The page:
Mark Rippetoe:
So you didn't do the program because the program is not just what you do in the gym. The program is how you recover from what you do in the gym. And correct recovery from what you do in the gym involves gaining body weight and you hadn't gained any body weight. You're six foot, 172 -- you're skinny. You don't look like you train. These numbers are if they're true, they're you know, you've got to you've got a 330 squat and you've got about a 400 deadlift. You know, you got a 242 bench. You got a 154 press. Now, I'm not impressed with that.

Mark Rippetoe:
If you're that strong, you know what you could be.... you could be doing at 6 foot and 220? 6 foot and 220 you're a 500 squatter, you're a six hundred deadlifter. You're a 350 bencher. You're a 225 presser. That's what you ought to be. You haven't done the program.

Mark Rippetoe:
And finally, "Can I actually build muscle at age 68?"

Mark Rippetoe:
Well, why would you think you couldn't build muscle at age 68? You're alive, right? Your muscles still contract, right? You get sore. You're not sore anymore. You healed up. You're 68. There's nothing about 68... now, you don't mention your height, your body weight. You don't mention injuries. You don't mention anything except the bizarre idea that age limits your ability to build muscle.

Mark Rippetoe:
So really, the question is: Can you get strong, stronger than you are now, at age 68? Obviously you can. If you get stronger, what have your muscles done? Well, they've grown. All right.

Mark Rippetoe:
Neuromuscular efficiency improves with training, but the same stress that produces neuromuscular efficiency also produces muscle hypertrophy. Yes, you can grow muscles. If you're getting stronger over time, your muscles are growing. They've got no other way to get stronger past a certain point. They have to get bigger. And since we know that old guys can get stronger. We know that old guys can grow muscle too.

Mark Rippetoe:
I don't know who told you you couldn't at that age, but guys like you who believe people like that are the reason that this this approach, this barbell training approach that we know works, has not penetrated popular culture any more than it has. You have allowed somebody to tell you what you can't do with no factual basis.

Mark Rippetoe:
Okay, there's no thing about you at 68 that means that your muscles can't get stronger and therefore grow. No. So quit believing this kind of stupid shit. So that's the end of my stack.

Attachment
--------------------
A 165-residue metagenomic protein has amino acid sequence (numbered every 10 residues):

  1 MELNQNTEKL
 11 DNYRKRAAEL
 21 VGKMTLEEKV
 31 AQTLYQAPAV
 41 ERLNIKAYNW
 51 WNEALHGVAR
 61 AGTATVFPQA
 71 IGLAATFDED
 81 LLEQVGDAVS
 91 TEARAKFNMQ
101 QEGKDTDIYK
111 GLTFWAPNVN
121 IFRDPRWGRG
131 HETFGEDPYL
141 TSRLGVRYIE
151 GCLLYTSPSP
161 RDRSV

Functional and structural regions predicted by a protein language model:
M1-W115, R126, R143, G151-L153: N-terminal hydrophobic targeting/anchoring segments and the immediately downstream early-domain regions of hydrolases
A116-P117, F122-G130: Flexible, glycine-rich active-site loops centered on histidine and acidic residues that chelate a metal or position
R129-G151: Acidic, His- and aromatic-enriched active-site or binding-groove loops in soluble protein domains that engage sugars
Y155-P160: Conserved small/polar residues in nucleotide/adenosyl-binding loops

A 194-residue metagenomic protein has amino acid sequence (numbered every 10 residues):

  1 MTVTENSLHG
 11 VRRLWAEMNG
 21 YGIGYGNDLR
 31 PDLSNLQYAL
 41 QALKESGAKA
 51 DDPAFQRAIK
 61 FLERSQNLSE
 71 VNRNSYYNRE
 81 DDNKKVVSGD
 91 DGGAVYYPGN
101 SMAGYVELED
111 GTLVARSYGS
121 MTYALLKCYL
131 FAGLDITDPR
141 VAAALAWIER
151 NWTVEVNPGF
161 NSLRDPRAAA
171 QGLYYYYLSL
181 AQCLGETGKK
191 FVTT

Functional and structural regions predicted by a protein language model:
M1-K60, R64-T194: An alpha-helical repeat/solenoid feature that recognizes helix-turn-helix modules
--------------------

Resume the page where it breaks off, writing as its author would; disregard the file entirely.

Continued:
Mark Rippetoe:
Anything else you won't talk about anything else, Rusty?

[off camera]:
You need to hook him up with the first guy that's doing 500 mgs of test.

Mark Rippetoe:
We can do that. Yeah. Get him... get him about half of that guy's testosterone and everything... everybody'll be better off. Oh, absolutely. God almighty.

Mark Rippetoe:
Well, thanks for being with us today. Starting Strength Radio comes to you every Friday on your local podcast distributor and on StartingStrength.com where we post this video.

Mark Rippetoe:
Be thinking about any questions we might be able to help you with. Please try to make them literate. Please pay attention to your typing so that we don't have to decipher them. Don't send them in in Cyrillic or anything like that and maybe will answer your question on a future episode of the Q & A here at Starting Strength Radio.

Mark Rippetoe:
We'll see you next Friday. Thanks.

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Mark Rippetoe discusses more silly bullshit and answers questions from Starting Strength fans including questions on TRT, the movie Icarus, and training questions.

  • 00:00 Introduction
  • 02:02 Comments from the Haters!
  • 05:10 In the news
  • 07:52 Don't be the general public
  • 14:40 Dealing with clients don't follow programs
  • 17:34 Testosterone injection
  • 18:45 Icarus claims
  • 25:15 Replace bench press in the Program?
  • 30:07 Fencing
  • 32:43 CrossFit v NSCA
  • 37:43 24 and calories
  • 39:10 Golfer's elbow
  • 45:05 Not failing a squat
  • 51:05 When not to get a motorcycle
  • 55:37 Scoliosis
  • 58:02 Recovery on the Program
  • 01:01:02 Building muscle at 68